From the inbox:
Pennsylvania State Police Commissioner Frank Pawlowski sent a strongly-worded letter of support to each of more than 100 mayors in the PA Mayors Against Illegal Guns coalition, supporting the mayors' work across the Commonwealth in helping police keep guns out of the hands of criminals.
“As Commissioner of the Pennsylvania State Police, I want to thank you for stepping forth and speaking out concerning this important issue, and to pledge my support for your efforts as you advance an agenda for commonsense reforms to reduce access to illegal guns across Pennsylvania,” Commissioner Pawlowski wrote in his letter to every mayor in the PA coalition of Mayors Against Illegal Guns.
Commissioner Pawlowski's letter specifically cited the mayors’ coalition for its work on the Tiahrt amendment - making available crucial crime gun trace data to local law enforcement agencies, as well as group’s vocal opposition to the Thune amendment which would have stripped Pennsylvania of its right to set guidelines for distributing concealed carry permits.
In addition, the Police Commissioner’s letter endorsed the coalition’s work in support of lost or stolen handgun reporting - a common sense measure to help police reduce trafficking in illegal guns.
“Lost or stolen handgun reporting is a simple reform that does not infringe on the right of law-abiding citizens to bear arms,” Commissioner Pawlowski wrote in his letter. “Nine municipalities have already enacted the law within their own borders. The local ordinances are a step in the right direction; however, to be most effective reforms such as Lost or Stolen must be applied statewide.”
PA mayors in the coalition, many of whom rely on the State Police in their own communities, were happy to receive support from the Commissioner. Coalition chairman and Reading Mayor Thomas McMahon said, “We are proud to be working closely with the State Police and other law enforcement agencies across PA. Police are the first line of defense against gun violence and we rely on their recommendations to create sound policy to reduce access to illegal guns. Police officers put their lives on the line every day to protect our communities. In the last seven years, 18 Pennsylvania officers have been shot and killed in the line of duty - more than half with illegal guns. That is an unconscionable toll and we have to do something about it.”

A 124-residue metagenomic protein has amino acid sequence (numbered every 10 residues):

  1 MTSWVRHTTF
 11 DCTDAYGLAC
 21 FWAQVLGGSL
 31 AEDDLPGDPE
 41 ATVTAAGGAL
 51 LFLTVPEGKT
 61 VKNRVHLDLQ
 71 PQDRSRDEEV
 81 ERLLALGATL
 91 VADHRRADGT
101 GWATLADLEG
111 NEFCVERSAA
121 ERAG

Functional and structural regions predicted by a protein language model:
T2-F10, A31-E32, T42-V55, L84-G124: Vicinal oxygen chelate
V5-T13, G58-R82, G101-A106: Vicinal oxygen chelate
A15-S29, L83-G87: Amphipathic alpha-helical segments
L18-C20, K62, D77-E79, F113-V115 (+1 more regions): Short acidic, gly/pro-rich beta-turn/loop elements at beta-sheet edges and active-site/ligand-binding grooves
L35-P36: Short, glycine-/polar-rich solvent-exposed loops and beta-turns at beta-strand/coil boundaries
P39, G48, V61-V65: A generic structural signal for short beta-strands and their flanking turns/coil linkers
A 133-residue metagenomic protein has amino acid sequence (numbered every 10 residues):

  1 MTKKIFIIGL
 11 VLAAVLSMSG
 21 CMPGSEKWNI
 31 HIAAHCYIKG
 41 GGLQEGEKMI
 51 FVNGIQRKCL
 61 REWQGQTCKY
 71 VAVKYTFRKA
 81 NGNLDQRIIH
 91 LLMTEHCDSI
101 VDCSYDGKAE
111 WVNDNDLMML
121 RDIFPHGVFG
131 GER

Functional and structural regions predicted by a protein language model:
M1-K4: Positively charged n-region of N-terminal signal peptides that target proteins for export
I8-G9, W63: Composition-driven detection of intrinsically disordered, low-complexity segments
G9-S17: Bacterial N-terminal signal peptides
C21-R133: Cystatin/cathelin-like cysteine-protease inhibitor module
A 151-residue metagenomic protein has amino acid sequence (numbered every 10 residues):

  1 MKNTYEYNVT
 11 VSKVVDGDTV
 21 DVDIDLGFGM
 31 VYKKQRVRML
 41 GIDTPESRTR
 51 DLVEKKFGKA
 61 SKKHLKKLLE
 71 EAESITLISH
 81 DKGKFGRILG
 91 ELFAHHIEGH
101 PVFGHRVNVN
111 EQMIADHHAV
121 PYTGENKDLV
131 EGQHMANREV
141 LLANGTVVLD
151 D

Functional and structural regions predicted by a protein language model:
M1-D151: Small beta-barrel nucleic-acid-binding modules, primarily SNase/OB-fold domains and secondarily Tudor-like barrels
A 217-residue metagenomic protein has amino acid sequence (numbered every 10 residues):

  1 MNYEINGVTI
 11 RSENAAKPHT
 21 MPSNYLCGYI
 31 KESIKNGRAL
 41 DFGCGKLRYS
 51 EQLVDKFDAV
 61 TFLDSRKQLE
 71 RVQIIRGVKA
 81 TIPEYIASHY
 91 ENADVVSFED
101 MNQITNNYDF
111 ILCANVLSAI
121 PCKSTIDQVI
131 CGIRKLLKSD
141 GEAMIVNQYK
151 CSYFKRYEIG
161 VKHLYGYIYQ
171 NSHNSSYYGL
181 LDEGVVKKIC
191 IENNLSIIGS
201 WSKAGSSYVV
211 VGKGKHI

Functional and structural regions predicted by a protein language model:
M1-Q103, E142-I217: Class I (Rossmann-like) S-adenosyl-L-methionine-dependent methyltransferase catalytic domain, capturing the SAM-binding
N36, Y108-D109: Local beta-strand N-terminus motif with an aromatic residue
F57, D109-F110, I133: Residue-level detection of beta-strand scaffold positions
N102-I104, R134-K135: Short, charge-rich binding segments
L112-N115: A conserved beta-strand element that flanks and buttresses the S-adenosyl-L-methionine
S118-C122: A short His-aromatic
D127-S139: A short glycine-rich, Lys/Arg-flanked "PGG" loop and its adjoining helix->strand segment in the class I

Commissioner Pawlowski’s letter was received by scores of mayors across the Commonwealth, just as a nationwide misinformation campaign against the coalition was launched by the National Rifle Association. A postcard was mailed to NRA members claiming that Mayors Against Illegal Guns is in fact an “anti-gun” group in disguise, and emails have circulated purporting to expose the “real purpose of Mayors Against Illegal Guns.” The cards were unsigned and cited no data.
“Mayors Against Illegal Guns has always supported the Second Amendment right to bear arms, and never has nor will we ever support a policy that would infringe on that fundamental right,” said Mayor McMahon. “We believe that upholding the Constitution and apprehending criminals who choose to flaunt the law by purchasing, selling, or using illegal guns are not mutually exclusive.”
Commissioner Pawlowski is the latest in a string of law enforcement officers to weigh in on the growing problem of gun violence in Pennsylvania. The Pennsylvania Chiefs of Police Association, the International Association of Chiefs of Police, and numerous local police chiefs and prosecutors have also voiced support for reasonable measures like lost or stolen handgun reporting to help police crack down on the trafficking of illegal handguns.